I am trained in gorilla warfare and I’m the top sniper in the entire US armed forces. You are nothing to me but just another target. I will wipe you the fuck out with precision the likes of which has never been seen before on this Earth, mark my fucking words.

      You think you can get away with saying that shit to me over the Internet? Think again, fucker. As we speak I am contacting my secret network of spies across the USA and your IP is being traced right now so you better prepare for the storm, maggot. The storm that wipes out the pathetic little thing you call your life. You’re fucking dead, kid. I can be anywhere, anytime, and I can kill you in over seven hundred ways, and that’s just with my bare hands.

      Not only am I extensively trained in unarmed combat, but I have access to the entire arsenal of the United States Marine Corps and I will use it to its full extent to wipe your miserable ass off the face of the continent, you little shit. If only you could have known what unholy retribution your little “clever” comment was about to bring down upon you, maybe you would have held your fucking tongue.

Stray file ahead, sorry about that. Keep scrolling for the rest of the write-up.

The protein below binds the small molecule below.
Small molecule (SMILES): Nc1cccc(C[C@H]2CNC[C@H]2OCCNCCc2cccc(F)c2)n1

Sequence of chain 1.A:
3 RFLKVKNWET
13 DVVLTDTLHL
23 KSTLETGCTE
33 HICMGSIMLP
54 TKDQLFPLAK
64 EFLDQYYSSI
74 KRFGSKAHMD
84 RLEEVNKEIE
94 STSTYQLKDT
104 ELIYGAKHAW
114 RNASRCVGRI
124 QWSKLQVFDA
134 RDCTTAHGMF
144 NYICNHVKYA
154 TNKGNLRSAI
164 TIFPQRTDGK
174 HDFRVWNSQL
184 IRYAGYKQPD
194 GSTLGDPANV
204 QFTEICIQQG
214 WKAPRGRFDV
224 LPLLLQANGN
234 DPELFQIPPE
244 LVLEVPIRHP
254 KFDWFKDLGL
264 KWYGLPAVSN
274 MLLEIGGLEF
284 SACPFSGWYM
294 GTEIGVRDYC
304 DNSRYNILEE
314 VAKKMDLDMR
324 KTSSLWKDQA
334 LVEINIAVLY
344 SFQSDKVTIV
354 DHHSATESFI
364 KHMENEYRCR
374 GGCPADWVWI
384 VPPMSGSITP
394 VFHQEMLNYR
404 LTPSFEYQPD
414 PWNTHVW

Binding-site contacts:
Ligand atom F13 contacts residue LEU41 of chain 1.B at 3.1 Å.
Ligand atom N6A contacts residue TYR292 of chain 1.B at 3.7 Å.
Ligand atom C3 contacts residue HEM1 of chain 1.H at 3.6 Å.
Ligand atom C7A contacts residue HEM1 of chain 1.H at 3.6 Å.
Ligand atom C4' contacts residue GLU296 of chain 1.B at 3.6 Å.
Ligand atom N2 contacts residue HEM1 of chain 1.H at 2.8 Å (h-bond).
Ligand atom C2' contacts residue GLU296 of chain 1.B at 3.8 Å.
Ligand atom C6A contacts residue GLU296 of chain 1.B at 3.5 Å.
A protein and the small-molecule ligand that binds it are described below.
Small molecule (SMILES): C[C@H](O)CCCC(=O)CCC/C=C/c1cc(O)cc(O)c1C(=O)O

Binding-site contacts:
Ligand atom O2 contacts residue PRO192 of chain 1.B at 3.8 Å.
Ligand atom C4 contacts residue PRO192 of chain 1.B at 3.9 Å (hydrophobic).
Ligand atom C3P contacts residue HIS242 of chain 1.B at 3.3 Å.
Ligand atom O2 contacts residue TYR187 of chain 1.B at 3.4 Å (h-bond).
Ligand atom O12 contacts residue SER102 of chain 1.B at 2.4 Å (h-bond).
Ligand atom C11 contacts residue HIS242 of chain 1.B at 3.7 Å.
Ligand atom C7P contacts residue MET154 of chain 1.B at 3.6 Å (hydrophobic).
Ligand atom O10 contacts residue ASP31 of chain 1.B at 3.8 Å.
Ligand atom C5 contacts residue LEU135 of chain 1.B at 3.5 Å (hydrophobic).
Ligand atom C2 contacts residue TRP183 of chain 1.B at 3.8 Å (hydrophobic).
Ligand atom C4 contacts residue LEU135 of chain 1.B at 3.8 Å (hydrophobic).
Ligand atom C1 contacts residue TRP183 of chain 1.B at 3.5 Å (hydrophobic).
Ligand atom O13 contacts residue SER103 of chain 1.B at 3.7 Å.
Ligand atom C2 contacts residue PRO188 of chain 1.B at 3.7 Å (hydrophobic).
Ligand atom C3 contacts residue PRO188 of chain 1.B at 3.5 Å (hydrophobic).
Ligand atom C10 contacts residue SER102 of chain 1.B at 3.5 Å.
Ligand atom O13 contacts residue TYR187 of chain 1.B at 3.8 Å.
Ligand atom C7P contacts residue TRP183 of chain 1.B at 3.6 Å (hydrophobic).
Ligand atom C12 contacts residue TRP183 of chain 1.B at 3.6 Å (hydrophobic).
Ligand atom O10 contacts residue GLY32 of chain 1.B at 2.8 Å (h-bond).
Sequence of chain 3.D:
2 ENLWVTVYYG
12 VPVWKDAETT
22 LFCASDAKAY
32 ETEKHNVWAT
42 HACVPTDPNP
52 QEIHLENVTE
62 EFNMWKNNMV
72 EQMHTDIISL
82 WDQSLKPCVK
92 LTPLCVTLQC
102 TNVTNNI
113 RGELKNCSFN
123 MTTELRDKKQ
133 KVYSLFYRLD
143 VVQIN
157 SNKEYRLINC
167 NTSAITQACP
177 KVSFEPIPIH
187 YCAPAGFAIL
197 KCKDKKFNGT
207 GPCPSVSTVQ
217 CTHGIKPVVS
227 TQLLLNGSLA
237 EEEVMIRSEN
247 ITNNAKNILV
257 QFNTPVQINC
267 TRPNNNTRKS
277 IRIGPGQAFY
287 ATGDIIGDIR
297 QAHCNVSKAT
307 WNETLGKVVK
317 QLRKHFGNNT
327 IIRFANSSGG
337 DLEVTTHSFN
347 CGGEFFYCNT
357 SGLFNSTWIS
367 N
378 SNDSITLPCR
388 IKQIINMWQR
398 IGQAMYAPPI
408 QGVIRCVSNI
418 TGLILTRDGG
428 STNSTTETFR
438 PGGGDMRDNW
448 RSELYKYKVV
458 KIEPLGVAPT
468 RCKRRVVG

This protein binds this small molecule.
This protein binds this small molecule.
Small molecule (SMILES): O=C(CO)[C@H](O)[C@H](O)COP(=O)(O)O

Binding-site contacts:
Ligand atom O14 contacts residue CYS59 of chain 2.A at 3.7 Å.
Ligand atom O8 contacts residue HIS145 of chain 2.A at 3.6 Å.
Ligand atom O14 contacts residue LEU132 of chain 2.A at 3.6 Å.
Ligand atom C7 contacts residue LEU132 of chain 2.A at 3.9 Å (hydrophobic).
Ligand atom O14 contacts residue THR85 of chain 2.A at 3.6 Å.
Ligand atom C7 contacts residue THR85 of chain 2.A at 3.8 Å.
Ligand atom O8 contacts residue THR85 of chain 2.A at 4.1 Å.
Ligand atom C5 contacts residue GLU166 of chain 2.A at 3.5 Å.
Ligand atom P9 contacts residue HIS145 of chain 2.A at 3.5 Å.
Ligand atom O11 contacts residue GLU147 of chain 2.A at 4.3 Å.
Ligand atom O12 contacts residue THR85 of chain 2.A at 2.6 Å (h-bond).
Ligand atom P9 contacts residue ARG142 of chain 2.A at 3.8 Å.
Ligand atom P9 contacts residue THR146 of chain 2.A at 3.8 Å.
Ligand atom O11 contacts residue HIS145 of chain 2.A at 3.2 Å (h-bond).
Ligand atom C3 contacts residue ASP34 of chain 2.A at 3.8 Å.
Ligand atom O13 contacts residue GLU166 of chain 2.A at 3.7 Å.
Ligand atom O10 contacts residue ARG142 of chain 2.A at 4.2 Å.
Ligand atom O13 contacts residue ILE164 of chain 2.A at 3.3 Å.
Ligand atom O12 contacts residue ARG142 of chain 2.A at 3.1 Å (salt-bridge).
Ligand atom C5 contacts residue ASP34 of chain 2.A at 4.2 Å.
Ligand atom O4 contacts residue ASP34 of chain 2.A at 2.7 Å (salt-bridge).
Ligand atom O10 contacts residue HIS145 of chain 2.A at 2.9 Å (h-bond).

But you couldn’t, you didn’t, and now you’re paying the price, you goddamn idiot. I will shit fury all over you and you will drown in it.

      You’re fucking dead, kiddo.

  3. Interesting. An international task force to prevent cybercrime, which although annoying and slightly disruptive isn’t really going to lead to the end of the world.
    What interests me more is the banking system and particularly what happened in 2008. Now that nearly brought everything down. Nothing much was done about that. It still can and probably will happen again. No international task force though. I wonder why not…